Antipsychotics has long been prescribed to quell the agitation that many dementia patients experience.  Prescribing antipsychotics for this purpose is considered "atypical" or "off-label."  The US federal government has repeatedly issued warnings (2011, 2008) against this use of antipsychotics.  However, the prescriptions continue.

Antipsychotics are sedatives used to reduce hallucinations and abnormal behavior in patients with conditions such as bi-polar disorder or schizophrenia.  Dementia patients are known to have hallucinations or delusions.  Some patients become quite upset by their hallucinations or delusions.  For example, they may believe that an unknown person has entered their home and stolen their money or treasured possessions.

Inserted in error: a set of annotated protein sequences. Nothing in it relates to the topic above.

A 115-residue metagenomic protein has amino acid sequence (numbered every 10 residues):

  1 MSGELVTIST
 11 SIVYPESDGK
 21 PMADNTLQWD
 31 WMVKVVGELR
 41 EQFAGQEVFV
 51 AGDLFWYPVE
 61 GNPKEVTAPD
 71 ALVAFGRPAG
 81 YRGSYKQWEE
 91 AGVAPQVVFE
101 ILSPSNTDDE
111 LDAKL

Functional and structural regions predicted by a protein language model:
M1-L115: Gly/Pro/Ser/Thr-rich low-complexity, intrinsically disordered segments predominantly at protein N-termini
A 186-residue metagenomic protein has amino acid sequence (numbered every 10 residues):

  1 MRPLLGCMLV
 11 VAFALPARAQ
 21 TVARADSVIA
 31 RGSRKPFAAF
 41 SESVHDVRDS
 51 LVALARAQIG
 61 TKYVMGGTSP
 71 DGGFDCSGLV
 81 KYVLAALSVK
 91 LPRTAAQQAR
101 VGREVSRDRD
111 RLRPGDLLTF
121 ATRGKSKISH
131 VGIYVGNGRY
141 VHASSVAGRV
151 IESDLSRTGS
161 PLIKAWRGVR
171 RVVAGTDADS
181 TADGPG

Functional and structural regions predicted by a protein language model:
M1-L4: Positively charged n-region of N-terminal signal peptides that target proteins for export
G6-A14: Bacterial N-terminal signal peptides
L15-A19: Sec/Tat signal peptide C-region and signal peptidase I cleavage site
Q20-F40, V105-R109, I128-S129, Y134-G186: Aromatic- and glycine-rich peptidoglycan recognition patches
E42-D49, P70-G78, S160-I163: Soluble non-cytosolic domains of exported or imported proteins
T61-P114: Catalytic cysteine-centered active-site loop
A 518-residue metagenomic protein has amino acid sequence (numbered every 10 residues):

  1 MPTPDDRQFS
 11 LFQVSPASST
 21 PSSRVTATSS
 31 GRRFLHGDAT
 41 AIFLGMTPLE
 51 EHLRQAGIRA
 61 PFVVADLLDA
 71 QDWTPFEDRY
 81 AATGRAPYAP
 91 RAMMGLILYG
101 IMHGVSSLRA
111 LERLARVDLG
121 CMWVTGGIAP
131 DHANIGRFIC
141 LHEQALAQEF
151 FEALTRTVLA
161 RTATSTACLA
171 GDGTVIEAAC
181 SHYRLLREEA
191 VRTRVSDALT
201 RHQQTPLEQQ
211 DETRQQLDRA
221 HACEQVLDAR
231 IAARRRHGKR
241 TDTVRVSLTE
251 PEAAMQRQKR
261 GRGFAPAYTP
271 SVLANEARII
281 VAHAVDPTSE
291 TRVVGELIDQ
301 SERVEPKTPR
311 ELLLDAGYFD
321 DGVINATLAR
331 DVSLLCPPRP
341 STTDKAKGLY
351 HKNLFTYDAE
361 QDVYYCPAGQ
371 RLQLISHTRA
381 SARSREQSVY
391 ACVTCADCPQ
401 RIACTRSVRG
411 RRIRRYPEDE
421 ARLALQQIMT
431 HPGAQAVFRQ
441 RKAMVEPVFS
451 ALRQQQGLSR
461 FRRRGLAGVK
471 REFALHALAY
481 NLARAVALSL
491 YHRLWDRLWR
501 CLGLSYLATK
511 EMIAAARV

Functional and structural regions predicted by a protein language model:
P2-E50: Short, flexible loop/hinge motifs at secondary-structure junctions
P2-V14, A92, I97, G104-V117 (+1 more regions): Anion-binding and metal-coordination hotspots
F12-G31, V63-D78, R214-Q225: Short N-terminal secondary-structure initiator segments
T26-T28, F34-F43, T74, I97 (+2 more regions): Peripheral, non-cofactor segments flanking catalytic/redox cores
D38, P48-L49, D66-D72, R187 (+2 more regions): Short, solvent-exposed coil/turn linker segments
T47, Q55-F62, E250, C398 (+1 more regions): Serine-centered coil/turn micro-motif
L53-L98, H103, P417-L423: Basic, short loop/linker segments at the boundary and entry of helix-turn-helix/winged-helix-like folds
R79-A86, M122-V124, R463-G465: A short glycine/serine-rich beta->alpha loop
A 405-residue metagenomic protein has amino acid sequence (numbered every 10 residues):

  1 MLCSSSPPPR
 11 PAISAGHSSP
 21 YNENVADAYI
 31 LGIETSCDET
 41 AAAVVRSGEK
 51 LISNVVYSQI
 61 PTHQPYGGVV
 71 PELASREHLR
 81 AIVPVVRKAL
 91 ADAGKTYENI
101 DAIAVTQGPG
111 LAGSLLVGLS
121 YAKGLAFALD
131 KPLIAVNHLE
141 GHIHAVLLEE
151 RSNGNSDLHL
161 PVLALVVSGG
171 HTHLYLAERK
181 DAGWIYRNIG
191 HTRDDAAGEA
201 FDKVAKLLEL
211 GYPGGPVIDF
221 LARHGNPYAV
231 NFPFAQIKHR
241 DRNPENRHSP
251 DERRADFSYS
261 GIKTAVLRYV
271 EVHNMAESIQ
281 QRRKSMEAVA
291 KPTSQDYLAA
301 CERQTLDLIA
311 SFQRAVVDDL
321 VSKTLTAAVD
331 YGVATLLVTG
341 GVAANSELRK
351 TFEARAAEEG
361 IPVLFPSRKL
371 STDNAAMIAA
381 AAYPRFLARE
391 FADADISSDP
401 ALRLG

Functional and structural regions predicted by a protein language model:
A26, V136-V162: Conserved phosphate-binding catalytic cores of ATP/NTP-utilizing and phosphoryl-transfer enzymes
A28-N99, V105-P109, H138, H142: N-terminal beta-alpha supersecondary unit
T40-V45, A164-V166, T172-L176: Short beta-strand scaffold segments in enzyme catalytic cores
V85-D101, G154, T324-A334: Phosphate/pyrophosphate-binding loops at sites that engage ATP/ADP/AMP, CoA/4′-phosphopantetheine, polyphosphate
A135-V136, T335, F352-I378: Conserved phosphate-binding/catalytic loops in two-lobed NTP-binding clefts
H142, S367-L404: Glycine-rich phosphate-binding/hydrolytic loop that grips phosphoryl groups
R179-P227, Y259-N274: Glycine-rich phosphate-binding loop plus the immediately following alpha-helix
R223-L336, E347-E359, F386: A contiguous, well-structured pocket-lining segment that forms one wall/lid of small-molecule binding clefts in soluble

Unfortunately, antipsychotics have serious side-effects such as reducing the patient's life expectancy or giving them movement symptoms such as tremors which mimic Parkinson's Disease.  These side effects are particularly detrimental to patients who already have compromised balance and reduced vision as a result of the deterioration of their brains.

The government has recently announced a push to reduce the use of antipsychotics in dementia patients.  Not everyone agrees that this is a good move.


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